"In November 2010 I became unwell for three weeks and was told by my GP I had a viral infection and was signed of work. I went back to the GP every week and I felt no better. On my last visit to the GP she said you should be feeling better by now. She signed me off for a further week and said if I felt better I could return to work prior to the fit note ending."
"I just felt generally unwell, I had a stiff neck and felt very tired. I also gained a headache in the left side of my head and above my eye which I put down to feeling unwell.
"I returned to work on the 1st December 2010. I worked all day in the office and my work colleagues said at about 5pm "I can see speckles in your eyes". My colleague said go and walk around the office and don't look at the computer, which I did briefly but do not remember. I finished work at 5.30pm and went to return something to a shop. On the way back to the car I remember feeling very warm and a little light headed. I continued into the staff area and collapsed on the floor. Luckily a colleague, Julie, was there.
"At first they thought I had had a heart attack and stroke as the side of my face had dropped, my arm was light and I had no control over it and my speech was slurred. Julie called an ambulance and kept me calm. Once in A&E I became very aggressive and began to walk around in circles, they thought it was a mental health condition and wanted to section me.
"Julie was with me and said please look again, this is not like Amy, she is a professional girl and she is not like this. The doctor reviewed me again and I was diagnosed with meningitis and encephalitis. At 9pm Julie phoned my mum and asked her to travel from Milton Keynes as my condition was serious. My mum arrived at 11.30pm off the train and thought she was too late as she saw my brother and sister walk up the platform to meet her."
Allowed home for Christmas
"I spent 21 days in hospital and was then allowed home for Christmas to continue to recover. I stayed in bed for a further two weeks and then managed to get up and about a little bit. However, my concentration span was minimal, I was frustrated as I could not do everything and I was moody and snappy. I continued to recover until 14th February 2011 when I returned to work on a part-time basis until April when I returned to my full-time hours.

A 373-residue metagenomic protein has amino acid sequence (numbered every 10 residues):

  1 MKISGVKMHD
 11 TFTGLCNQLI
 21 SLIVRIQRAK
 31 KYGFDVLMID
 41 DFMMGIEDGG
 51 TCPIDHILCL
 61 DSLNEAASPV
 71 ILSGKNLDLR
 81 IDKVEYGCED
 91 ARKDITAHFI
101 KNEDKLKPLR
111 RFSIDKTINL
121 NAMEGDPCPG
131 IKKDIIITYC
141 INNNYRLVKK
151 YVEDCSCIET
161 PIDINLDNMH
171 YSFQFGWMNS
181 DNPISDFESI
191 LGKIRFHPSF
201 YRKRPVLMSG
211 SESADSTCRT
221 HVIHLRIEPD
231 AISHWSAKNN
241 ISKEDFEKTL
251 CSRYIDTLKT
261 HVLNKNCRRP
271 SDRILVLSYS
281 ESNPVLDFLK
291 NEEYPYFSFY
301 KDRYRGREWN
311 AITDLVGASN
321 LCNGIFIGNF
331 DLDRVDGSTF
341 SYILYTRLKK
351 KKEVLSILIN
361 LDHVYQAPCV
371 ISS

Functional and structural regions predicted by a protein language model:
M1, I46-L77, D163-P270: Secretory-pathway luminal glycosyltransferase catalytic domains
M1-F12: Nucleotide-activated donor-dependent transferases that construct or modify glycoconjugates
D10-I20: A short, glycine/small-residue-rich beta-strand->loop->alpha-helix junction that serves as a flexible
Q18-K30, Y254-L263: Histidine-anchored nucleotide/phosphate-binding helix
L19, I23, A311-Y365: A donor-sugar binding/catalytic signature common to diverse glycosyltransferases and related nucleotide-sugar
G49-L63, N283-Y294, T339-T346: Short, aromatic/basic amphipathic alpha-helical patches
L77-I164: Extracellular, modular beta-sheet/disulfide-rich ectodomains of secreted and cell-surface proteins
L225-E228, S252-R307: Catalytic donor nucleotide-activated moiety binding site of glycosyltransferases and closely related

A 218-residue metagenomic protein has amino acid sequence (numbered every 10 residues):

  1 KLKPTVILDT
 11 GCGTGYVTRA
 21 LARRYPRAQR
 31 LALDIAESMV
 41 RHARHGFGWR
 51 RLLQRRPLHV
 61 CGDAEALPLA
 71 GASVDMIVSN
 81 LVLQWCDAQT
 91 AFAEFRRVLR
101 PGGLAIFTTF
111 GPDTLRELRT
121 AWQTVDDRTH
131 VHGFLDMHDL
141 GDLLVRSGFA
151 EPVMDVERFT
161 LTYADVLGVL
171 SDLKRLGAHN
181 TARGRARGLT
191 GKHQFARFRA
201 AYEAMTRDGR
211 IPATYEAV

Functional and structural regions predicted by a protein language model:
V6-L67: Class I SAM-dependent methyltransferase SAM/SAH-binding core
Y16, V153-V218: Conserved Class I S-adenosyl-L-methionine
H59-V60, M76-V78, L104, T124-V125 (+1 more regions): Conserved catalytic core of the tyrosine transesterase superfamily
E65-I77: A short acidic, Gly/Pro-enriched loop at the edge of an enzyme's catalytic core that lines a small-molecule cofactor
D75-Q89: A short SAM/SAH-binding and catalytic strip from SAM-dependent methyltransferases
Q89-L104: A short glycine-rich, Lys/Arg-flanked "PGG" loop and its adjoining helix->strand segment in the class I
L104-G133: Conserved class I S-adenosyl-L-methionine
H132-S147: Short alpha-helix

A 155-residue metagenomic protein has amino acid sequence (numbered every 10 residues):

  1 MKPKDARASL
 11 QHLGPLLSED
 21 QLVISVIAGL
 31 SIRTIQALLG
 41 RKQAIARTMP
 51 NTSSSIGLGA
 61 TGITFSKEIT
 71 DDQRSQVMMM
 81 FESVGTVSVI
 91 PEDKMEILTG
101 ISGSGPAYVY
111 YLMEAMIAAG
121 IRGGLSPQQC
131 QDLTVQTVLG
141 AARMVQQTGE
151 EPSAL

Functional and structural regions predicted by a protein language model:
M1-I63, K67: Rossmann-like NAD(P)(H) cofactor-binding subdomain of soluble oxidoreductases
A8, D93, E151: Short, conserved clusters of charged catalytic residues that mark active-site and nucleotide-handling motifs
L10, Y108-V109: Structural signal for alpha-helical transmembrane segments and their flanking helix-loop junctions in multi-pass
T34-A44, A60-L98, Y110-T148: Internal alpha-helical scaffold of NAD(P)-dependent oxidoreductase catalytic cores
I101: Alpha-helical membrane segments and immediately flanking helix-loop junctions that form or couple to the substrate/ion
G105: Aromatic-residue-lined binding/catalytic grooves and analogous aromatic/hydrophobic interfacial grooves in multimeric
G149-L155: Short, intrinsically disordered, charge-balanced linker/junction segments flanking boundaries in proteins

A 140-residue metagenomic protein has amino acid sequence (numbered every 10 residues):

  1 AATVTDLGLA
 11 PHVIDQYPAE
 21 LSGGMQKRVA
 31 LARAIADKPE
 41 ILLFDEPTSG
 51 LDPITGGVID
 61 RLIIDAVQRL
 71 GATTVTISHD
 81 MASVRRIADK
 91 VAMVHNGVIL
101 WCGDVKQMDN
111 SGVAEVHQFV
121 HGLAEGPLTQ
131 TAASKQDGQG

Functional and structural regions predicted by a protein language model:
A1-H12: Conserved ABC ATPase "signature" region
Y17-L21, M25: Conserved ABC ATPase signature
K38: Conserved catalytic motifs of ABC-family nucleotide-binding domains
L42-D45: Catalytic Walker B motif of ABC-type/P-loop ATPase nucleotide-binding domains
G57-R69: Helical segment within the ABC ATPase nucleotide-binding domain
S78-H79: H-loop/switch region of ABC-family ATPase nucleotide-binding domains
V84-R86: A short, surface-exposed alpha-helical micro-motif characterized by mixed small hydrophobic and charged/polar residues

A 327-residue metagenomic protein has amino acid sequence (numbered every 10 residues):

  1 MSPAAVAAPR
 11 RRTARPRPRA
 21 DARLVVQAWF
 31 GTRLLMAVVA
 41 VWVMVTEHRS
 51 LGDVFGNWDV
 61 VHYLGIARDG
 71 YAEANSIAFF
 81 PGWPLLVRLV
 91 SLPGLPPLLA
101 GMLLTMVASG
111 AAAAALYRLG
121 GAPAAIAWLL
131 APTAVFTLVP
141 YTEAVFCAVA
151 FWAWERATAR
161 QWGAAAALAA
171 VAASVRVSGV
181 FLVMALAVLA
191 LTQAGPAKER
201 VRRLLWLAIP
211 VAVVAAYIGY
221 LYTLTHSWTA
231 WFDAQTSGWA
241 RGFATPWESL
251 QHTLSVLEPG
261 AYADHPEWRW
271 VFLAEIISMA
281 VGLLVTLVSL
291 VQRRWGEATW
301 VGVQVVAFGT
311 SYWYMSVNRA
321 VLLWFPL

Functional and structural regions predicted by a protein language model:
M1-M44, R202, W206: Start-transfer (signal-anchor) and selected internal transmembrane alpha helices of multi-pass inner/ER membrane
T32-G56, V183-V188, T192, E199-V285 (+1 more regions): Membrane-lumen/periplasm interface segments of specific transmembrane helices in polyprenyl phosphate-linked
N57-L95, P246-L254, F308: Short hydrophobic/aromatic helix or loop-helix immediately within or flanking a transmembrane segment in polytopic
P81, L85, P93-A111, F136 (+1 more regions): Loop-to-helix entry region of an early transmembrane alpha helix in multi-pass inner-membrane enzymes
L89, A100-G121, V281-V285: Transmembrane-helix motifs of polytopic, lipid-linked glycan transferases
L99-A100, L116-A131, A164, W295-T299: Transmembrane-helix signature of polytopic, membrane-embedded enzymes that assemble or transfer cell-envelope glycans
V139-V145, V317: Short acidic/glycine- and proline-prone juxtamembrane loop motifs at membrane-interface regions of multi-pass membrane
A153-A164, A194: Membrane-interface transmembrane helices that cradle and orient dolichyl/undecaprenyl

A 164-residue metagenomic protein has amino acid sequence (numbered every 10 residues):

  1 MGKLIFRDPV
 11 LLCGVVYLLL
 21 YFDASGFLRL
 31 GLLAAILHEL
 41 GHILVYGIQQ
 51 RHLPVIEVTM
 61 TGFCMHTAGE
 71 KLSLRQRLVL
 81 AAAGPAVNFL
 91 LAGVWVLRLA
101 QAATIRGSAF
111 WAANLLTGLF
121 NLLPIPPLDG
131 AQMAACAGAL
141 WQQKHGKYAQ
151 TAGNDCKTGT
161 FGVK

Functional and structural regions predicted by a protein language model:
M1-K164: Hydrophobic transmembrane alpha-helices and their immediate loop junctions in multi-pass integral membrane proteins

"My memory is minimal, I remember collapsing, being put in the ambulance and then waking up in hospital but I am not sure when. It is not just the person who is taken ill with meningitis that is affected, but those around them who have to watch you suffer, knowing they can do nothing to help.
I am very lucky to be alive and I believe someone was watching over me that day as I have been left without any side effects. It took me a long time to be able to read about meningitis and the horrid and tragic effects it has on people’s lives, in some ways I feel guilty.
"I am so grateful for the support of all my friends throughout this time and especially my mum who looked after me for weeks to ensure I recovered, and Julie who I believe saved my life by challenging the doctors. The care I received and the treatment was excellent and without it I would not have survived.
I had none of the typical signs of meningitis, no rash or temperature, I just felt unwell. So, please, if you do not feel well visit your GP as soon as possible.
"I am now at the stage where I feel I was saved for a reason and now it's my turn to help others who have not been as fortunate as me. I need to give something back."